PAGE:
Burning sulfur-containing fuels, such as coal, oil, and natural gas, contributes significantly to global environmental problems, such as air pollution and acid rain, besides contributing to the loss of the ozone layer. One method of managing sulfur compounds released as byproducts from industrial processes is to scrub them out using chemical treatments and activated charcoal beds. A lower-cost solution relies on incorporating alkaliphic sulfur-oxidizing bacteria into biofilters to convert the volatile and toxic compounds into insoluble sulfur for easier removal.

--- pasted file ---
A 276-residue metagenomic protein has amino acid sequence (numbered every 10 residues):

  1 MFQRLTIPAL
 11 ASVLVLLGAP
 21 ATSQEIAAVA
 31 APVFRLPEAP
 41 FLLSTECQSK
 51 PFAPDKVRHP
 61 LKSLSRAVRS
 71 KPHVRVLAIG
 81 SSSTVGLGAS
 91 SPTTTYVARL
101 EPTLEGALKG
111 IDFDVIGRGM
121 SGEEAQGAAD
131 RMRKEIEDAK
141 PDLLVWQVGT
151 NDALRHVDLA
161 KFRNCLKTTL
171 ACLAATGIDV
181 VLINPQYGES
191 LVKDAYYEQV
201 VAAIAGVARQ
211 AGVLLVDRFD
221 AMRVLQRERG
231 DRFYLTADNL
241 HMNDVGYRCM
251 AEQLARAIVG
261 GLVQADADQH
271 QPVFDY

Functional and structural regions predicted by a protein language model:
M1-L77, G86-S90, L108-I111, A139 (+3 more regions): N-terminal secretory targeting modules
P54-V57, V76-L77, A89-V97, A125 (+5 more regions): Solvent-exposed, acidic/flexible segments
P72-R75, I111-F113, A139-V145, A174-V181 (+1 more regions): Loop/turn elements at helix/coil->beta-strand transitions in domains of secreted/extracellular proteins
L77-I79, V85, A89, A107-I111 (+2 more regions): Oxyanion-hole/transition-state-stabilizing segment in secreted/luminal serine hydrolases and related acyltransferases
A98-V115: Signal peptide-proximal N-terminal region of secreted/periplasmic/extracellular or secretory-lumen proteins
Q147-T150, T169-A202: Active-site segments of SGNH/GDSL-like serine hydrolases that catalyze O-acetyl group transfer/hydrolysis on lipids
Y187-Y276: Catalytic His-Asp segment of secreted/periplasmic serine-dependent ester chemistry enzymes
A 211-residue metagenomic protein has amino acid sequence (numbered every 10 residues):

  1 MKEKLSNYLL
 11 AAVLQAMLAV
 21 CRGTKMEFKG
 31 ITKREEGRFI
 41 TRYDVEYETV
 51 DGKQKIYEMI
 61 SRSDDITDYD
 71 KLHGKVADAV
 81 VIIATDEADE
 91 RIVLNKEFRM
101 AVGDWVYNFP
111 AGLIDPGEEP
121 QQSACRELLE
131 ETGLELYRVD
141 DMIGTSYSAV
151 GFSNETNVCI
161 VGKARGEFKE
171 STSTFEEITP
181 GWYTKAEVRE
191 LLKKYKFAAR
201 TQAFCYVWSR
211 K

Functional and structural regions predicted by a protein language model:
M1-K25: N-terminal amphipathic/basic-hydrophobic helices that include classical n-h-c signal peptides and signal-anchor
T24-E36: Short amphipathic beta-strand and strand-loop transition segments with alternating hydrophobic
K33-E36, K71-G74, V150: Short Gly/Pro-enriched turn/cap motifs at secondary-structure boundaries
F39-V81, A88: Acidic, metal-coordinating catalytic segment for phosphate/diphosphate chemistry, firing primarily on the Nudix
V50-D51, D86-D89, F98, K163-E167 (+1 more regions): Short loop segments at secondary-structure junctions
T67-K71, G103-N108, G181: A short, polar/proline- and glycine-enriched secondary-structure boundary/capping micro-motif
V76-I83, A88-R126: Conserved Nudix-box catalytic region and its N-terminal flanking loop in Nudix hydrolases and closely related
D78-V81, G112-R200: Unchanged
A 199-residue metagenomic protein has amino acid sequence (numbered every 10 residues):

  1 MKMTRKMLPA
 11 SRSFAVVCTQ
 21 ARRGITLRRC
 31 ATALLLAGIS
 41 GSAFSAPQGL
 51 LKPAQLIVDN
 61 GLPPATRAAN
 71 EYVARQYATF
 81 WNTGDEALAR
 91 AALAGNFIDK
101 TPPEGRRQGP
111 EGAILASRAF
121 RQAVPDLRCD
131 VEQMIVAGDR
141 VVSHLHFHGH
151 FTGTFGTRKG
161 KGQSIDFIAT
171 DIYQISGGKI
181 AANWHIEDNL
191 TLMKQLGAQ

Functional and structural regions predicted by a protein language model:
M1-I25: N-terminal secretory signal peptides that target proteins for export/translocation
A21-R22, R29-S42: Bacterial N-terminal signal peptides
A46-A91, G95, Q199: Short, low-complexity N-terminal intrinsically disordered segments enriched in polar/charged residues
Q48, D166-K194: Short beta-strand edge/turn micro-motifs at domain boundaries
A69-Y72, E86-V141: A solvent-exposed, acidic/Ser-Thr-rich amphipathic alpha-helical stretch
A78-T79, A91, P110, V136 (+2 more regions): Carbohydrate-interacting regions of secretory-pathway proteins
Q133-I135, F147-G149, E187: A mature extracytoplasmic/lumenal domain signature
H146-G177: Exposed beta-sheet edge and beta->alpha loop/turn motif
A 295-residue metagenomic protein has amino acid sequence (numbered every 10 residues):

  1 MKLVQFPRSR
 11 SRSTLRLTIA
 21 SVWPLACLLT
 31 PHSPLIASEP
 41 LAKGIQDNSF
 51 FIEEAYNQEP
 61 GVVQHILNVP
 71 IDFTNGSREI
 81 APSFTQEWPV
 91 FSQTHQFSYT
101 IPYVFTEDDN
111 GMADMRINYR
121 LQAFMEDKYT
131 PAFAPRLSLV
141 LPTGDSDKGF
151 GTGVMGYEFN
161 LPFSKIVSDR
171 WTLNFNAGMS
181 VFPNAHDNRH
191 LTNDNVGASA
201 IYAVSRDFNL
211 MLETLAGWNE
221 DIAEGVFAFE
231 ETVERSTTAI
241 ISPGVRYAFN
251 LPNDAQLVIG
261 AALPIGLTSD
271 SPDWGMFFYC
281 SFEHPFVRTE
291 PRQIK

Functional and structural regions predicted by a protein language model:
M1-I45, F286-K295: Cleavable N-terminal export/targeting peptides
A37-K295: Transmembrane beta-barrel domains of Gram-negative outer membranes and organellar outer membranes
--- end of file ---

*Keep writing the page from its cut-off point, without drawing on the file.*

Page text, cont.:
Discovered in the last decade, these bacteria have been found to thrive in habitats that span the full pH range. The bacteria could have applications for remediating sulfur pollution in industrial and municipal waste streams. To better understand these bacteria, the project calls for sequencing alkaliphic sulfur-oxidizing bacteria that were isolated from soda lakes in Kenya and Russia. Aside from the bacteria’s potential bioremediation applications, they could also have a bioenergy application and be involved in the downstream processing of natural gas and biogas, which tend to be contaminated with hydrogen sulfide that can corrode steel or other metal compounds used in machinery.
Principal Investigators: Ulrike Kappler, University of Queensland, Australia
Program: CSP 2010